• Cell Membranes—provided the first nanoscale look at a living cell membrane (in collaboration with HFIR), resolving a long-standing debate regarding the existence of “lipid rafts,” a likely key to cell functionality.
  • Magnetism in Plutonium—revealed magnetism exists in a constant state of flux, which helped explain abnormal changes in plutonium’s volume in its different phases.
  • Running Engines—performed first-of-a-kind in situ investigations into how new aluminum alloys perform under the heat and stress of a running gasoline-powered engine in real time.
  • Super-cooled water—experiment designed to create a super-cold state of water led to the unexpected formation of dense ice phases thought to exist beyond Earth’s limits and overturned prevailing theories about the nature of supercooled liquid water.
  • Insights into SARS-CoV-2—built a three-dimensional map that reveals the location of every atom in the SARS-CoV-2 main protease, the enzyme that enables the virus to reproduce.

From 2005, installation nearing completion of the target building interior where neutrons are created via spallation and sent to the surrounding instruments for research. (Credit: ORNL/Curtis Boles)

From 2005, installation nearing completion of the target building interior where neutrons are created
via spallation and sent to the surrounding instruments for research. (Credit: ORNL/Curtis Boles)

Construction is currently under way on the Proton Power Upgrade, a project that will double the power of the linear accelerator from 1.4 to 2.8 megawatts. The power increase will allow researchers to study smaller samples and will provide enough power to support the Second Target Station, which will feature different types of neutrons and more instruments with cutting-edge technology for new types of research not possible anywhere else.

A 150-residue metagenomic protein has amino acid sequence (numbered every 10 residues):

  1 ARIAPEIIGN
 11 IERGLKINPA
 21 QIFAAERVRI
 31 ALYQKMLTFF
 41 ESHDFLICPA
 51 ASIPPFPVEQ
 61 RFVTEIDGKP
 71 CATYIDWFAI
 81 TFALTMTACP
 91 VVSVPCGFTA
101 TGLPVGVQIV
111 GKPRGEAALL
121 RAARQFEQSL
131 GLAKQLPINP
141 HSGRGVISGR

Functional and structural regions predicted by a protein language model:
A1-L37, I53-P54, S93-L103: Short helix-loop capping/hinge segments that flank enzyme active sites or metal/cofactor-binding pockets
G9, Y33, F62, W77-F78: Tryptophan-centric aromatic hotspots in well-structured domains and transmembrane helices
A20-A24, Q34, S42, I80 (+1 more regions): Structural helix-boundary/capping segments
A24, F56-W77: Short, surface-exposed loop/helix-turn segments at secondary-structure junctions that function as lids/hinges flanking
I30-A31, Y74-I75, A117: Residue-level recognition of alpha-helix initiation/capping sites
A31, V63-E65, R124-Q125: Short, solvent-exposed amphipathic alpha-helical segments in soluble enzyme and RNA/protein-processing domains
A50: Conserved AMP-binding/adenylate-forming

“The excitement of completing the SNS project on cost and on schedule 15 years ago today remains palpable,” said John Galambos, director of the Proton Power Upgrade. “It’s a testament to what we can do when we all work together and a strong motivator to continuously strive for excellence.”

“The SNS accelerator has made tremendous progress in its reliability metrics over the last 15 years, and now routinely delivers greater than 90% reliability,” said Sarah Cousineau, section head of Accelerator Science and Technology in the Research Accelerator Division. “This has been an extraordinary all-division effort to identify and overcome numerous science and technology challenges. We are very proud of this accomplishment and are looking forward repeating this success with PPU beam power levels.”

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SNS and HFIR are DOE Office of Science User Facilities. UT-Battelle LLC manages ORNL for the DOE Office of Science. The Office of Science is the single largest supporter of basic research in the physical sciences and is working to address some of the most pressing challenges of our time. For more information, please visit www.energy.gov/science.—by Jeremy Rumsey